Me to Eitan, hovering: What do you want to say to my blog?
Eitan: Ummm. Ronaldo ?
Me: Anything else?
Eitan: It's now the Easter Holidays, and dad is making us tidy up even more, which I don't understand. It's the holidays.
Me: And?
Eitan: It's boring.
Me: Why?
Eitan: Dad says he's going to through it (our toys) away if we don't take them off the ground. I tried not doing it, and he didn't do anything about it.
Me: And what does that tell you?
Eitan: That you're just threatening us to try into actually doing it. And scaring us into thinking that we are going to throw the toys away.
Me: So will you put your toys in the future?
Eitan: No.

Friday, April 10

Mayor's Office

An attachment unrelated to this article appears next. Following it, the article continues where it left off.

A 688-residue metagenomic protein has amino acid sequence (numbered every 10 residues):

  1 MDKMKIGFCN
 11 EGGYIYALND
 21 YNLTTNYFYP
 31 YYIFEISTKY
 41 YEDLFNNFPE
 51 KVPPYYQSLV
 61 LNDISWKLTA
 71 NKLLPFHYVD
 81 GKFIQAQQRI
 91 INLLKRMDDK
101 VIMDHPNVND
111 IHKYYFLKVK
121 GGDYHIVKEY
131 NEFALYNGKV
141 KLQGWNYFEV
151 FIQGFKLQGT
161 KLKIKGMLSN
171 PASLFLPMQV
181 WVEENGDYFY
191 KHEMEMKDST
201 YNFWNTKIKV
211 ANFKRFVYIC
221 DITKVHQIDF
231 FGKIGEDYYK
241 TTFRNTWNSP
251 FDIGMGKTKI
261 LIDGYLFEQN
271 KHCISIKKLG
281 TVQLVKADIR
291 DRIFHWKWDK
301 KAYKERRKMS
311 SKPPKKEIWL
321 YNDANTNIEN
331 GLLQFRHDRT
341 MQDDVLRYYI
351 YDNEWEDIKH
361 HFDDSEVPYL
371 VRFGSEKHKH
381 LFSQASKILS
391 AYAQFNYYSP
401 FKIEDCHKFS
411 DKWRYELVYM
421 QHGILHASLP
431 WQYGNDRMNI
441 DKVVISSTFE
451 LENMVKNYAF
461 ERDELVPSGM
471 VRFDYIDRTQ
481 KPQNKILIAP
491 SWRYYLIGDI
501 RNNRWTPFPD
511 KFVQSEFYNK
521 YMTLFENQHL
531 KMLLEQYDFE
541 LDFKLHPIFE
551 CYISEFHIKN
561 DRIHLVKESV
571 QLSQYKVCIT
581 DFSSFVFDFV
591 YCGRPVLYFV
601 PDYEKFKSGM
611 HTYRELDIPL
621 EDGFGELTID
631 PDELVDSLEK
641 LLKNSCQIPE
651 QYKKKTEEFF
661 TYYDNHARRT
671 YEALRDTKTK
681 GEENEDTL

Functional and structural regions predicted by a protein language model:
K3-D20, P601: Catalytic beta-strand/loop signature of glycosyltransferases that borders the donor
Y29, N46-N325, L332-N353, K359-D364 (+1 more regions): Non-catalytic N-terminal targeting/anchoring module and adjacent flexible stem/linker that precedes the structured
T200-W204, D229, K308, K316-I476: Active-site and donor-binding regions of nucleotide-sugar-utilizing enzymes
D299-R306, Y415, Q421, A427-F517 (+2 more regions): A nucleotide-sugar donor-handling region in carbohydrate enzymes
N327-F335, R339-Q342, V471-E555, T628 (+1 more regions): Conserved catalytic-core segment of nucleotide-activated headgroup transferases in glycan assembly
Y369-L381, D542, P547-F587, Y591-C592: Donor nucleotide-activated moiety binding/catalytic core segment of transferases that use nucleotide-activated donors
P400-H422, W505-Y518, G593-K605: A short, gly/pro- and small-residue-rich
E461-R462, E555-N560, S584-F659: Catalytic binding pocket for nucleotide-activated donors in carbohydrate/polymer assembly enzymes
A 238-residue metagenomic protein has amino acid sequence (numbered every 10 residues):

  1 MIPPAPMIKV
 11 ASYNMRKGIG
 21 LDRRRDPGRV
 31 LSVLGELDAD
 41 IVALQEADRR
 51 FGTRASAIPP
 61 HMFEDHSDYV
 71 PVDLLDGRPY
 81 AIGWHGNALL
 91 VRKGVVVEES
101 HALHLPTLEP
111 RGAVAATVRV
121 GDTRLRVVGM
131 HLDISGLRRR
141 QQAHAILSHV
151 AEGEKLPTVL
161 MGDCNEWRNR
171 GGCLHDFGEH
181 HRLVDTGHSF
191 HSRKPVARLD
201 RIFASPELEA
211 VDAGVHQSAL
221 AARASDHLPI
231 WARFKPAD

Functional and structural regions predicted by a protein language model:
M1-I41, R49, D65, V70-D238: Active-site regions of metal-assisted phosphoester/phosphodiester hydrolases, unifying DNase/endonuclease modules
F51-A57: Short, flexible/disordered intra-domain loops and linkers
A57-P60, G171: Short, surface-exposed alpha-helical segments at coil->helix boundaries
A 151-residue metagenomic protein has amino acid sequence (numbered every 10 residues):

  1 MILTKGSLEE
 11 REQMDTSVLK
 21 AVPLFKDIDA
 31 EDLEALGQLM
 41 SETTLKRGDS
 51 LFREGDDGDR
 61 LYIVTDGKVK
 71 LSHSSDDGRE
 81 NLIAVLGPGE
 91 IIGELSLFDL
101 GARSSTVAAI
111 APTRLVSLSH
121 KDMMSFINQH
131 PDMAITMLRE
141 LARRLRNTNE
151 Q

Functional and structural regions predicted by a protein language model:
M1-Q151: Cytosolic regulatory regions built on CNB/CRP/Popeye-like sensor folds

Here is the Mayor's office, mentioned below. This used to be an unkempt, open area as recently as the late 1990s. The South Side where Livingstone's scheme to increase housing stock taken hold - today, where there was nothing as recently as ten years ago, now sees multiple glass-and-steel high-rise condominiums none, I believe, higher than St Paul's. London's housing problem well appreciated by anybody trying to get a foot on the ladder - this city the engine of the UK and in good or bad times, attracts people from everywhere. Prop values may be down 15-25% in some neighborhoods but we all know it will come back. Part of the problem, if one is a first-time buyer that is, London surrounded by "green-belts" where development not permitted. Further, to maintain the historic sky-line, planning permission for anything more than five floors extremely difficult. And nothing can deter the view of St Paul's. Before the global melt-down, Super Gee contemplating developing the wetlands east of Greenwich and near the Thames Barrier. The problem with Gordon's plan being floods - as in, this area a flood plain. Sigh -I am sure it will happen one day, and tax payers will have to bail out (ar ar) the insurance providers. The Thames Barrier BTW architecturally marvelous and built for the once-a-hundred-years flood; it is now used monthly and by 2050, anticipated daily to prevent bankside swelling during the natural course of the tide.